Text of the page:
Topic outline

  • Noun

    noun teacherNouns are the naming words which identify or denote both living and non-living beings.

    A noun is a word that refers to a thing (book), a person (Betty Crocker), an animal (cat), a place (Omaha), a quality (softness), an idea (justice), or an action (yodeling). It's usually a single word, but not always: cake, shoes, school bus, and time and a half are all nouns.

    Nouns make up the largest class of words in most languages, including English.

  • Pronoun

    pronounpicsA pronoun is a word that takes the place of a noun.

    For example: Jack is a carpenter. Jack uses a hammer.

    Instead of saying Jack’s name twice, you can use a pronoun to stand in for Jack’s name and make the sentences sound better together:

    Jack is a carpenter. He uses a hammer.

  • Verb

    verbteacherA verb refers to an action, event or state. Grammatically, it is the most important part of an English sentence. A formal English sentence must possess at least one verb. Even just one verb can make a sentence. For example: Run. This word in itself is also a sentence.

    Verbs take many different forms depending on their subjects and their relationship with their subjects, the time they refer to and other ideas we want to express.

    Click on a topic to learn more about verbs.

  • Adjective

    An adjective modifies (qualifies or limits the meaning of ) a noun or a pronoun. It answers the questions, What kind? Which one(s)? How many? How much?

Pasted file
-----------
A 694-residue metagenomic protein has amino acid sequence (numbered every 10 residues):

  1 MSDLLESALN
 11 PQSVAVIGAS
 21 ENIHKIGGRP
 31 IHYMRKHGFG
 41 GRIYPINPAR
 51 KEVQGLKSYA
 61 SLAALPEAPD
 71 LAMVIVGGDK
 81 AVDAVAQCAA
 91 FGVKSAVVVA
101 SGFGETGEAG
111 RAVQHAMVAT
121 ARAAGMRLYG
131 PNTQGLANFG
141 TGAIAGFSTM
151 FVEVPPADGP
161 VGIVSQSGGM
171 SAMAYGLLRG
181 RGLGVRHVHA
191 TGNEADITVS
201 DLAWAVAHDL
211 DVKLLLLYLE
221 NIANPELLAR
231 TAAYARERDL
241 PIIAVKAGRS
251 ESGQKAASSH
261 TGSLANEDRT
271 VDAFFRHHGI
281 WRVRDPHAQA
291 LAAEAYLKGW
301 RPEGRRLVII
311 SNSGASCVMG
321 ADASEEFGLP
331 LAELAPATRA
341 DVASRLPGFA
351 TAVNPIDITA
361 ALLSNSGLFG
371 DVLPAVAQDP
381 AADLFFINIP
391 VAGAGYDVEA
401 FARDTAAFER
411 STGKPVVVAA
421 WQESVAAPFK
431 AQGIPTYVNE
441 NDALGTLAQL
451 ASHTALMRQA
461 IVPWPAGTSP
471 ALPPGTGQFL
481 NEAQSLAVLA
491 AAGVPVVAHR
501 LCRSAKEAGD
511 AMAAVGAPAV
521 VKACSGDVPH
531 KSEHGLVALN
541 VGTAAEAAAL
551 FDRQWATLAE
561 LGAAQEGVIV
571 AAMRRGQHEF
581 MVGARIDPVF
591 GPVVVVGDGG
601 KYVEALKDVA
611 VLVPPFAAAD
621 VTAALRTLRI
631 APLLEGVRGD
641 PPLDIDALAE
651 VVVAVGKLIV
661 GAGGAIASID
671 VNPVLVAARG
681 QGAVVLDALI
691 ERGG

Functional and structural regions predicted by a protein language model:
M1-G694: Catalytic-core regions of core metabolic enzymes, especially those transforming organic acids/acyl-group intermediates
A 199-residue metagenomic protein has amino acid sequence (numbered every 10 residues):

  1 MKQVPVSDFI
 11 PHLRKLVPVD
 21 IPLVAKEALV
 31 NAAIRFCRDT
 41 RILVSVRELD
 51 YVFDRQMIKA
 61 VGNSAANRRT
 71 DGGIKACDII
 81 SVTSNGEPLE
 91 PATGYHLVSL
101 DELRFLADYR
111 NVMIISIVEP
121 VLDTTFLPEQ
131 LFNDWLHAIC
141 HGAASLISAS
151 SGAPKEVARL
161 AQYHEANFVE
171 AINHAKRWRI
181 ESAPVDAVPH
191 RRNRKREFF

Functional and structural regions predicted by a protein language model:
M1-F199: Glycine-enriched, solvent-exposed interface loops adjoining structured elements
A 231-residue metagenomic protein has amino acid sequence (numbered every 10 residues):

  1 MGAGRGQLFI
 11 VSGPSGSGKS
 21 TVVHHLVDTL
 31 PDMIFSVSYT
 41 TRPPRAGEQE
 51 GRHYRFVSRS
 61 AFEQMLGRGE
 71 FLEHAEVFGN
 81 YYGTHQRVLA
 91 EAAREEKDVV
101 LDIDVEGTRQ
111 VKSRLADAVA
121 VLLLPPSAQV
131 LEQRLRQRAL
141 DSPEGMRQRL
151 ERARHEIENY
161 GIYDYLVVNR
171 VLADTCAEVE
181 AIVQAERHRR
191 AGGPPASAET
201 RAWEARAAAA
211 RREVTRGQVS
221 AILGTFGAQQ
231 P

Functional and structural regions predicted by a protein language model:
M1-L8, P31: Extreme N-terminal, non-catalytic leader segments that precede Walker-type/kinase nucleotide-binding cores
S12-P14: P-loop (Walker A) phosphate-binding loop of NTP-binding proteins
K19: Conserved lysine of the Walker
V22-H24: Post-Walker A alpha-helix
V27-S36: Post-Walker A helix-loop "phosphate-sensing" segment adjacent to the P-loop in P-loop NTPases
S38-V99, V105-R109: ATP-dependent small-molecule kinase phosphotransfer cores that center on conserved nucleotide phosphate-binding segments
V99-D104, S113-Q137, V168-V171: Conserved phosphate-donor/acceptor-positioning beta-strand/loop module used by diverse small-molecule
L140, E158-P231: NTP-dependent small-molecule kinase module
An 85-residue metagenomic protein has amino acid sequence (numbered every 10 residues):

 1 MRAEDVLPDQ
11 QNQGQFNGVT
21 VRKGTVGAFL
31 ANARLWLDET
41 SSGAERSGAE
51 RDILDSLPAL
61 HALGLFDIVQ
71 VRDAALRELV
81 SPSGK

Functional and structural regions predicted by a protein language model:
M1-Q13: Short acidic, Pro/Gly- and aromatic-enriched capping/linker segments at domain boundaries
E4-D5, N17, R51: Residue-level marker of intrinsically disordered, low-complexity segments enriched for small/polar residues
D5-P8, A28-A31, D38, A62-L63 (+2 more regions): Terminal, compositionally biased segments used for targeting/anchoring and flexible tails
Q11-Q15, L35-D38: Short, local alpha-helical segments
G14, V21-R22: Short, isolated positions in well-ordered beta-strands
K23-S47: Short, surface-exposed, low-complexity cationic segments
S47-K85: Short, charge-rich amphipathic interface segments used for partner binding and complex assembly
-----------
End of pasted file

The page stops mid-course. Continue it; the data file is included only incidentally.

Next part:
• Carrie read an interesting story. ( What kind of story?)
    • The recent article has that information. ( Which article?)
    • Kent owns those surfboards. ( Which surfboards?)
    • Wendy paid fifty dollars for the jacket. ( How many dollars?)
    • Much space was devoted to her artwork. ( How much space?)

    The words a, an, and the are the most frequently used adjectives. Although they are sometimes referred to as articles or noun markers, they are really adjectives, plain and simple. Use a before words that start with a consonant sound ( a joking man or a lucky lottery player) and an before words that start with a vowel sound ( an hour’s wait or an interesting story).

    An adjective can come before or after the noun or pronoun it describes:

    • Older cards are found on the table. ( Which cards?)
    • Tall players and intelligent coaches were interviewed by the interested reporter. ( Which players? Which coaches? Which reporter?)
    • Tired and hungry , the campers reached the lodge. ( What kind of campers?)
    • The campers, tired and hungry , reached the lodge. ( What kind of campers?)